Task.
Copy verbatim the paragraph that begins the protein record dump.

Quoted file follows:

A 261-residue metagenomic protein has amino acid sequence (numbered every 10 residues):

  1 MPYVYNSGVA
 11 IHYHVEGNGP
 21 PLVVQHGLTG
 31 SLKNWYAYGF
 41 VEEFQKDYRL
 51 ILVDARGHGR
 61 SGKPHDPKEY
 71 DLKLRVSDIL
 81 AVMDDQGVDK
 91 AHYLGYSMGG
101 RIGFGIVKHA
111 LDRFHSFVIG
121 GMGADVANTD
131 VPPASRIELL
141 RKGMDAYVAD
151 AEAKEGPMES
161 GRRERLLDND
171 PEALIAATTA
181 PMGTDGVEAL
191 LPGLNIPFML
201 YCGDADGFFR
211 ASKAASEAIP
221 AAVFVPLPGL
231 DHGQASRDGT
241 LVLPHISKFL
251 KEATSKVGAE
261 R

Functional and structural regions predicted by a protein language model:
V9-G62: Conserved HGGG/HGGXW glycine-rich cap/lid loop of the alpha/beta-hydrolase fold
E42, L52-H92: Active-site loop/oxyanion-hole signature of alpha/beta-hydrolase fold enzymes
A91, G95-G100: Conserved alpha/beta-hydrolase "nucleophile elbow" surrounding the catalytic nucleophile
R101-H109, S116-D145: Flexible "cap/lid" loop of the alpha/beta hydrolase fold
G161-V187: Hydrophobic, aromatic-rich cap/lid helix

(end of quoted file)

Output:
A 261-residue metagenomic protein has amino acid sequence (numbered every 10 residues):